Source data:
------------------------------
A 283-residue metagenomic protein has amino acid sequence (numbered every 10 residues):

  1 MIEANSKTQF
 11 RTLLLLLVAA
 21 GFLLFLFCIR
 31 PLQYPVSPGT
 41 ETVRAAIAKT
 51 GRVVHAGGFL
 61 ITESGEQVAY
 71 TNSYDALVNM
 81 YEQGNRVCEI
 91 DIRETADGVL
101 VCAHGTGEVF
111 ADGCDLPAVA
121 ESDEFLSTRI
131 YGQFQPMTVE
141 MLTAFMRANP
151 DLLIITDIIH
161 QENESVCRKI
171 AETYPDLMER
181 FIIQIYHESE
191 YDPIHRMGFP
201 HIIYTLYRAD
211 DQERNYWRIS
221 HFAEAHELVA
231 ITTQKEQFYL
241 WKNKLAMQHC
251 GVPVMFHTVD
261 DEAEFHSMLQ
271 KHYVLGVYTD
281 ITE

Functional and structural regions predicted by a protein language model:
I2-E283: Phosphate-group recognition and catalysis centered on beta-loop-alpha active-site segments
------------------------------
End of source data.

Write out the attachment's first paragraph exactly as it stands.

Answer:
A 283-residue metagenomic protein has amino acid sequence (numbered every 10 residues):